Hong Kong Protesters Vow to Fight On After ‘Band-Aid’ of Extradition Bill Withdrawal

A man writes a note amongst flowers left outside the Prince Edward MTR underground train station in Hong Kong on September 4, 2019, for protesters who were injured during police arrests on August 31. - Hong Kong's leader on September 4, 2019 bowed to a key demand of pro-democracy protesters …
ANTHONY WALLACE/AFP/Getty Images

Hong Kong chief executive Carrie Lam called for an end to protest marches on Thursday and promised to hold constructive dialogue with movement leaders after caving in to one of their key demands and permanently withdrawing the controversial extradition bill. Movement leaders vowed to continue fighting until their other demands are addressed.

Lam’s Thursday press conference was her first public commentary after releasing a video message on Wednesday announcing the demise of the extradition bill. 

Lam said she killed the bill to “help prevent violence and stop chaos as soon as possible, resume the social order and help our economy and people’s livelihood to move forward.” She said she made the decision on her own but had the full “respect” and “support” of the Chinese government.

Lam acknowledged that the protests were about more than just the extradition bill, but she also tried to divide the movement into “moderate” and “extreme” factions, encouraging the former to renounce the latter and engage in a constructive dialogue with her administration. Protest leaders denounced this gambit and insisted they would continue demonstrating until all of their concerns are addressed. Plans for more protest marches quickly flooded social media.

One of the first demonstrations after Lam announced the withdrawal of the bill turned into a brawl between police and protesters at the Po Lam railroad station on Wednesday night. 

The protesters were angry that the station was closed on Saturday night, the anniversary of the beginning of Hong Kong’s previous round of pro-democracy demonstrations in 2014. The demonstrators accused the railroad station manager of bowing to pressure from Beijing by making it harder for them to move around the city.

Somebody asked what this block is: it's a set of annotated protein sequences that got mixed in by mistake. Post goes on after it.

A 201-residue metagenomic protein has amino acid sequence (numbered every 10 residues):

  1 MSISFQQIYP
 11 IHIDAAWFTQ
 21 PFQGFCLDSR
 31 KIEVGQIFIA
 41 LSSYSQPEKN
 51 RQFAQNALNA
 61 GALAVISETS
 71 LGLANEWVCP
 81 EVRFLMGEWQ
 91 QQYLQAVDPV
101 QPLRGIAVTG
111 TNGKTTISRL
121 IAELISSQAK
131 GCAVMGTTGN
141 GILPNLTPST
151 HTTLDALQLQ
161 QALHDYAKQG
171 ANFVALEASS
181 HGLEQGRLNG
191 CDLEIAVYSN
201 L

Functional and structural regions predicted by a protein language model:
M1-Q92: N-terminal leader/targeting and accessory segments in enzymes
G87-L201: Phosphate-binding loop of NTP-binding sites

The Po Lam station wound up getting closed again on Wednesday night due to the scuffle. Another demonstration on Thursday morning shuttered one of the gates at the Hang Hau station.

China’s state-run Global Times could scarcely believe ungrateful protesters refused the injection of “much-needed optimism” provided by Lam’s withdrawal of the extradition bill and warned that insufficient optimism would be punished.

“Though still facing criticism from some radical forces that showed no sign of backing down from violence, for many others, Lam’s plan marks a critical turning point, as genuine concerns over social and economic issues – from housing to employment – should be separated from irrational, ill-intentioned political goals, and society should unite and reject violence,” the Global Times editorialized.

Unsurprisingly, the party line advanced by the Global Times is that Lam ended legitimate protests by promising to permanently withdraw the extradition bill – a very minor concession if Beijing’s previous rhetoric is taken seriously, since they constantly chided the protesters for refusing to accept the bill was informally dead. 

As Quartz pointed out on Thursday, it was not the only confusing, hairpin ideological turn the Chinese Communist Party has demanded of its faithful. A good number of Chinese social media posters expressed confusion over the withdrawal of the extradition bill because they have been repeatedly told the protesters were irrational or treasonous to speak out against it. They also appeared keenly aware, and somewhat contemptuous, of the government’s attempt to squelch news about the demise of the extradition bill.

“I don’t understand. If the bill was just, then why retract it? If it wasn’t, then why promulgate it?” asked one commenter on China’s Weibo microblogging service. Another noted that protesters in China get tossed in jail while protesters in Hong Kong get concessions, a sour train of thought Beijing will want to derail quickly.

Protesters have taken to chanting “Five Demands, Not One Less” as a response to the “half an olive branch” offered by Lam’s concession. There seemed to be very little sense of the steam going out of the protest movement; on the contrary, participants seem unfazed by the largely symbolic withdrawal of the bill and braced for Beijing to use the concession as an excuse to crack down on those who continue demonstrating.

“This is like applying a band-aid to rotting flesh,” one protester told the South China Morning Post on Wednesday.

“The withdrawal cannot compensate for our blood and tears over the past three months. It was a debt from three months ago, but the government and police have added more debts over the past two months. They are bankrupt on character and ethics,” another elaborated.

Even some Beijing loyalists reportedly thought it was a mistake to pull the bill as such a minimal act of compromise after putting the city through months of unrest. Some suggested another key protest demand, an independent inquiry into excessive police violence, should be granted quickly to defuse some of the public’s anger.

The struggle will probably continue internationally as well. NBC News reported on Thursday that “groups comprised of mostly mainland Chinese immigrants have increasingly been turning up at pro-Hong Kong rallies in major cities across the world,” insulting Hong Kong supporters as traitors and attempting to drown them out with jeers. Some incidents of vandalism and violence have also been noted.

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